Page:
2 Feb 2012

Policing undercover policing: how far is too far?

As police watchdog HMIC reviews the use of undercover officers, Home Affairs Correspondent Simon Israel asks if we can trust them to robustly challenge how far operations go in the world of protest.

Operations by undercover police should in future be approved in advance by high-level authorities outside the force, according to the findings of a review by the chief police watchdog.

The call for tighter controls follows the case of policeman Mark Kennedy who spent seven years living amongst environmental campaigners. He had relationships with two women he was sent to monitor, and fell in love with one of them.

Reacting to the findings, Mr Kennedy told Channel 4 News he had worked “extremely hard” for the police who had now made him a “scapegoat”.

Sir Denis O’Connor, the Chief Inspector of Constabulary (HMIC), said earlier that the report was about moving forward, about greater clarity of mission, greater oversight, and about assessing what constitutes serious disruption to the life of a community, writes Home Affairs Correspondent Simon Israel.

And with that the handful of undercover operations in the sometimes overlapping worlds of domestic extremism and protest movements will continue.

Last year the president of the Association of Chief Police Officers (Acpo) Sir Hugh Orde called for greater independent oversight. The organisers of that seminar, Liberty, wanted judges to have that role.

Sir Denis’s report makes clear the judiciary want nothing to do with it. I understand very senior judges feared it would undermine their independence.

Responsibility for oversight has returned to the very watchdog that failed to spot the rogue behaviour.

So responsibility for oversight has returned to the very watchdog that failed to spot the rogue behaviour of the very undercover officer Mark Kennedy which prompted the HMIC inquiry.

We learn from the report that unlike placing a bug in a car, the deployment of an undercover officer does not require prior approval by the Office of Surveillance Commissioners, and is only subject to review, astonishingly, through random sampling….in other words by chance.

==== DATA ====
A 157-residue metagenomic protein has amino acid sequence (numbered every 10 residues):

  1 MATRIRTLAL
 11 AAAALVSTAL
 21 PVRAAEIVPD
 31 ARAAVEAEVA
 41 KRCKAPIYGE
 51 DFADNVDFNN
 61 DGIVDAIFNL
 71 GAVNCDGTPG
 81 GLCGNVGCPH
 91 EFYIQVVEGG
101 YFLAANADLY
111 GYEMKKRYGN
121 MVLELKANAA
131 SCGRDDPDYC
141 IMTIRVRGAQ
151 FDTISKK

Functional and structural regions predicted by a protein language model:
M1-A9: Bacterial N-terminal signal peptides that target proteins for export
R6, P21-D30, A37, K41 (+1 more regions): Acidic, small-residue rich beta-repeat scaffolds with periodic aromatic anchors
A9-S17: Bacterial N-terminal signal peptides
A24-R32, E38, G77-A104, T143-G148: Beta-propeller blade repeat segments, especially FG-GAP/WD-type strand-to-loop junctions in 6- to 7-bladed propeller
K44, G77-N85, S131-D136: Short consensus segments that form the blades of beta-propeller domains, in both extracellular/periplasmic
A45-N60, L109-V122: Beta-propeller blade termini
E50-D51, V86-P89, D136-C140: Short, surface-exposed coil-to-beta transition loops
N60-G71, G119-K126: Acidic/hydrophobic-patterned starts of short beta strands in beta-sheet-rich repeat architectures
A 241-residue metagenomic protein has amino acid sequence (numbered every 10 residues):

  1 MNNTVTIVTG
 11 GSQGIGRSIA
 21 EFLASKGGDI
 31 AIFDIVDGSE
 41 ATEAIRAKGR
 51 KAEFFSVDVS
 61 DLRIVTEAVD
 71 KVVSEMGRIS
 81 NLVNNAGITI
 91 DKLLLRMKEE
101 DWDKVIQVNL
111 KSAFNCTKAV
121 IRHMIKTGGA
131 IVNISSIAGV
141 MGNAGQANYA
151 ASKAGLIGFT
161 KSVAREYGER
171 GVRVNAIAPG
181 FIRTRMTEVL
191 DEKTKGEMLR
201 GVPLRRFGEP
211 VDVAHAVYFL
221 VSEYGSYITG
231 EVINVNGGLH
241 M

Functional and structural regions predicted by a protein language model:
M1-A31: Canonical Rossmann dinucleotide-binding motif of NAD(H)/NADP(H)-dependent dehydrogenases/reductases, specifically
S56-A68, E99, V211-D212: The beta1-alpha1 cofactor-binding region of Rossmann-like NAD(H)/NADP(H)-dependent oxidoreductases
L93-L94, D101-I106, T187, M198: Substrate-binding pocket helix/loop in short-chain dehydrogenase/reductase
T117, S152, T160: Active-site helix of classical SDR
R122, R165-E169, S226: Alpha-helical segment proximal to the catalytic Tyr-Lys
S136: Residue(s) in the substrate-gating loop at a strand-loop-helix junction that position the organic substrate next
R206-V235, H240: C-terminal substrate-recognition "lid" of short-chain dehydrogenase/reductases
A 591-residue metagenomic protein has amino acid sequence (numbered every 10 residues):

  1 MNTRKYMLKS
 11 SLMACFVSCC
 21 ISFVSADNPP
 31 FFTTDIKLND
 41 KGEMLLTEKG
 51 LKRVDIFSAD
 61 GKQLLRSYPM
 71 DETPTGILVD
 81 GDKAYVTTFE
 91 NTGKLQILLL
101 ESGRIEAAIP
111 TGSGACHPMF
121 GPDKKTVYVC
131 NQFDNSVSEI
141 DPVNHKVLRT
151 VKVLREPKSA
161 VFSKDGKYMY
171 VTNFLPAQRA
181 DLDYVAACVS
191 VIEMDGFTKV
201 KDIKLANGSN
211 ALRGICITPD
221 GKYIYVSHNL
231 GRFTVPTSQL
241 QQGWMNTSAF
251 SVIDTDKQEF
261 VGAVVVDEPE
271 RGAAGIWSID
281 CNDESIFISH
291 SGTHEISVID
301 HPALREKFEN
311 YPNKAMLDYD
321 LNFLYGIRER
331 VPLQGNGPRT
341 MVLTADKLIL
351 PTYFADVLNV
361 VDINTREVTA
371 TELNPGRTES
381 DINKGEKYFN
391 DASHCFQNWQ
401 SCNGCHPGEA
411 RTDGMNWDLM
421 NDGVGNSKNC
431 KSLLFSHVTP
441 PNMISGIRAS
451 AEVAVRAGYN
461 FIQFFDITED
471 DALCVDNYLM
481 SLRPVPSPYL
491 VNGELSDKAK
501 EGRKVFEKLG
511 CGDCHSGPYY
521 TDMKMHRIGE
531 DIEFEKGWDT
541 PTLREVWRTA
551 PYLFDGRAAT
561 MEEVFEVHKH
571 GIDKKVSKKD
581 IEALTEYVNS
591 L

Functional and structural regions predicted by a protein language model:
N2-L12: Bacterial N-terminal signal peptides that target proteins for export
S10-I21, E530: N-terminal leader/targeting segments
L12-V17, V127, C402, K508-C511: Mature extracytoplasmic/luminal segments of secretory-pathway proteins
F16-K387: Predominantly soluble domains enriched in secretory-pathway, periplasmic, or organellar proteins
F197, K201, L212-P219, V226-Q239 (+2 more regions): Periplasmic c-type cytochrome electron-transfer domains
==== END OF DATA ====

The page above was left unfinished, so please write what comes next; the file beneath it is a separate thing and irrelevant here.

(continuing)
Read more: 'Changing the rules of engagement' for undercover police

The report points out the Office of Surveillance Commissioners (OSC), headed by former Appeal Court judge Sir Christopher Rose, only twice reviewed Kennedy’s role during the seven years he was undercover and twice the OSC gave him the all clear.

They ticked the technical box, the one about compliance with guidelines but they failed to probe the nature of the intrusion, the risks of becoming an agent provacateur, the value of the intelligence he was supplying, or the quaility of supervision.

So Sir Denis has recommended the OSC works harder and reviews undercover operations more often. But the only link the OSC has to the public is a report which comes out just once a year.

How can the public trust such a body to robustly challenge how far undercover operations should go in the world of protest?

Kennedy reaction

Mark Kennedy, the policeman whose actions led to this review, has rejected the claim he was “resistant to management intervention”. His actions led to the collapse of a court case against activists accused of planning to invade Ratcliffe-on-Soar power station near Nottingham.

It seems to be that when things were good everybody was happy, and now that I’ve been exposed, the opportunity to find a scapegoat has dropped at my door. Mark Kennedy

Kennedy went undercover to infiltrate left-wing protest groups using the persona “Mark Stone”. He travelled to 11 countries on 40 occasions.

The report said: “He seems to have believed he was best placed to make decisions about how his deployment and the operation should progress.”

Speaking to Channel 4 News, Mr Kennedy denied that he had “gone native”, insisting that despite having “some very good friendships [with the activists]” … “to the very last day I was providing intelligence to the NPOIU [National Public Order Intelligence Unit]”.

He accuses the authorities of making him a scapegoat: “I worked for seven years extremely hard – almost 24 hours a day – and while the intelligence was being supplied, there are reports in my personal file that say ‘Kennedy was providing the golden nuggets of intelligence’, ‘Kennedy was saving the taxpayer millions of pounds in proportionate policing’.

“It seems to be that when things were good everybody was happy, and now that I’ve been exposed, the opportunity to find a scapegoat has dropped at my door.”

Policing undercover policing: how far is too far?

Sir Denis O’Connor told Channel 4 News: “We think that over seven years, Kennedy tested the controls in the system in a variety of ways.

“He did produce some very useful intelligence which we detail in the report. But the controls and support… were inadequate to assist him.

“Any member of the public would understand that if you are working to somebody else’s persona for a number of years it is going to take an awful lot of personal discipline and control to stay on track and in touch with your mission all of the time.”